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  • FIRST POST
    • elaphe
    • By elaphe 12th May 18, 5:26 PM
    • 9Posts
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    elaphe
    consumer rights act
    • #1
    • 12th May 18, 5:26 PM
    consumer rights act 12th May 18 at 5:26 PM
    Are charity shops subject to same conditions? Can a shop avoid the act by displaying a notice saying that refunds are not given on returns after 14 days - plus a comment that "this does not affect your consumer rights"?
Page 1
    • unholyangel
    • By unholyangel 12th May 18, 5:29 PM
    • 12,537 Posts
    • 9,823 Thanks
    unholyangel
    • #2
    • 12th May 18, 5:29 PM
    • #2
    • 12th May 18, 5:29 PM
    No they can't and such notices are blacklisted/prohibited as they amount to a criminal offence.

    They can't even have a sign saying "no refunds unless faulty".

    Also, that sign very much does affect your rights given you're entitled to a refund for at least the first 30 days and may even be entitled to a refund (or be entitled to claim for damages) for up to 6 years.

    Its possible they mean change of mind returns but their sign should state that so as to avoid misleading consumers about their statutory rights.
    Last edited by unholyangel; 12-05-2018 at 5:31 PM.
    Money doesn't solve poverty.....it creates it.
    • lincroft1710
    • By lincroft1710 12th May 18, 5:39 PM
    • 10,801 Posts
    • 9,065 Thanks
    lincroft1710
    • #3
    • 12th May 18, 5:39 PM
    • #3
    • 12th May 18, 5:39 PM
    If an item is faulty you are entitled to a refund, replacement or repair, whichever the retailer prefers. With used items, the price paid comes into consideration regarding the expectation of the quality of the item, but any item offered for sale should be fit for purpose unless any known faults are disclosed.

    There is no legal entitlement to "change of mind" returns bought instore, although a store's policy may allow this subject to terms and conditions
    • Les79
    • By Les79 12th May 18, 9:57 PM
    • 315 Posts
    • 382 Thanks
    Les79
    • #4
    • 12th May 18, 9:57 PM
    • #4
    • 12th May 18, 9:57 PM
    No they can't and such notices are blacklisted/prohibited as they amount to a criminal offence.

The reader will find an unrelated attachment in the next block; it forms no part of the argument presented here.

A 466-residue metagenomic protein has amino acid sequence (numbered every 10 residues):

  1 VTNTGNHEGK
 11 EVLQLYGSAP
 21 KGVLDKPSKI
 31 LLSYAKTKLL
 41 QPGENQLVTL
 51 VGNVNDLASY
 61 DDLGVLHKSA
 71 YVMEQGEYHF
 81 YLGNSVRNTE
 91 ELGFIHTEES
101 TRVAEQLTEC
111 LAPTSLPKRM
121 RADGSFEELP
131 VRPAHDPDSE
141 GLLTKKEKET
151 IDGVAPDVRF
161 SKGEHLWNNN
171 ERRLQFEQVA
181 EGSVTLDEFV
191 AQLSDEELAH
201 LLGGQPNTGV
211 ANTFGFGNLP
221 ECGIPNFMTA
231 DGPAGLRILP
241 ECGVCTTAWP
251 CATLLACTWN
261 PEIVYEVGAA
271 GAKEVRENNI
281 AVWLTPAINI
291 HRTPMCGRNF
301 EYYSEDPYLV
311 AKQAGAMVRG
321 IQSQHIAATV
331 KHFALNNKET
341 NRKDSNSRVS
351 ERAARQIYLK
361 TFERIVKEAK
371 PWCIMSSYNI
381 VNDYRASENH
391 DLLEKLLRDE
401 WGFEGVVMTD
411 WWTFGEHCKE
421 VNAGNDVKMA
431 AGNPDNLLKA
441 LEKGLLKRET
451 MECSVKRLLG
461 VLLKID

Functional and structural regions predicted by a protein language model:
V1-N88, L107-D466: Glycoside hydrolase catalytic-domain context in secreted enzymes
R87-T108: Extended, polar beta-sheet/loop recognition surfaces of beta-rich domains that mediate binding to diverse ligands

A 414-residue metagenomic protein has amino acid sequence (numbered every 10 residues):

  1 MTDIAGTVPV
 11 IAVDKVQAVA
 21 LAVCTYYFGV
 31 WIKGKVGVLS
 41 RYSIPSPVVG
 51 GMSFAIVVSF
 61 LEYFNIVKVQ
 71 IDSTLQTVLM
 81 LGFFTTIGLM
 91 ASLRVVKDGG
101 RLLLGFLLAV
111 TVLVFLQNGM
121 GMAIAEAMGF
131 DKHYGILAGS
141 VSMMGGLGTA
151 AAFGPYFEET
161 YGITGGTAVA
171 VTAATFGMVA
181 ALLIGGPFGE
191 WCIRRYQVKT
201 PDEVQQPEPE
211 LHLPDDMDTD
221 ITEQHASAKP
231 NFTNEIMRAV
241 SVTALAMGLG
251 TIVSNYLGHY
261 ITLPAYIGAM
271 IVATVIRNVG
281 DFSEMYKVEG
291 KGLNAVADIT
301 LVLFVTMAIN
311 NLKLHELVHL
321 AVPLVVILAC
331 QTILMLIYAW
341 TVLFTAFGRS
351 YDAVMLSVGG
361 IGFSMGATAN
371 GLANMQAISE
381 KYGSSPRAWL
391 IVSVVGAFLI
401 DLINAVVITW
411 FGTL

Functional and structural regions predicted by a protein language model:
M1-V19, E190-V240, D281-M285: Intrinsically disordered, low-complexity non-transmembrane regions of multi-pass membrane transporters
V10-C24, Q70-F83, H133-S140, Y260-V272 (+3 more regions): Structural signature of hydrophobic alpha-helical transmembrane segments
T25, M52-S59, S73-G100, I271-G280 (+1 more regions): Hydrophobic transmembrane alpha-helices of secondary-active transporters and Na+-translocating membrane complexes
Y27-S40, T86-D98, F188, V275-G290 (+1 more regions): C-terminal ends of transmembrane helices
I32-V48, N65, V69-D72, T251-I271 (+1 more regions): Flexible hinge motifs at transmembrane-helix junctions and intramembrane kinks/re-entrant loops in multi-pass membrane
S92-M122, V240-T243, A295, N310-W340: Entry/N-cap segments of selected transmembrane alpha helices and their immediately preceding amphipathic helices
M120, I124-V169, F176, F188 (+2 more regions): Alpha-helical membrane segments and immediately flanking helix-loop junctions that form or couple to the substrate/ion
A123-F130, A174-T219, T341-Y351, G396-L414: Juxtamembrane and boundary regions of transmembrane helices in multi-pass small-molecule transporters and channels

They can't even have a sign saying "no refunds unless faulty".

    Also, that sign very much does affect your rights given you're entitled to a refund for at least the first 30 days and may even be entitled to a refund (or be entitled to claim for damages) for up to 6 years.

    Its possible they mean change of mind returns but their sign should state that so as to avoid misleading consumers about their statutory rights.
    Originally posted by unholyangel
    Really?

    If a sign says "this does not affect your consumer rights" I always thought that it meant you could return items which were faulty, not fit for purpose or not as described. You just couldn't change your mind.
    • steampowered
    • By steampowered 12th May 18, 10:30 PM
    • 2,675 Posts
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    steampowered
    • #5
    • 12th May 18, 10:30 PM
    • #5
    • 12th May 18, 10:30 PM
    It sounds like the intention of the sign is simply to restrict no-fault exchanges.

    A shop does not have to offer any exchanges or refunds simply because you've changed your mind. If they do offer exchanges or refunds in this situation they can put whatever time limit they like on it.

    Of course the charity shop cannot restrict returns of faulty items.
    • unholyangel
    • By unholyangel 12th May 18, 10:56 PM
    • 12,537 Posts
    • 9,823 Thanks
    unholyangel
    • #6
    • 12th May 18, 10:56 PM
    • #6
    • 12th May 18, 10:56 PM
    Really?

    If a sign says "this does not affect your consumer rights" I always thought that it meant you could return items which were faulty, not fit for purpose or not as described. You just couldn't change your mind.
    Originally posted by Les79
    Yes really. The mere addition of that statement doesn't make an unfair limitation clause fair unless they also go on to explain what those rights are.

    You have one statement thats highly likely to mislead consumers about their rights followed by a statement that would require you to have legal training to understand the full implications of it.

    They're not even allowed signs that say "no refund unless faulty" because there are circumstances where the goods may not be faulty but still don't conform (misdescribed for example). Conversely, just because they're faulty doesn't mean that the goods don't conform. Which is why the legislation doesn't mention the word faulty once - only "lack of conformity".
    Money doesn't solve poverty.....it creates it.
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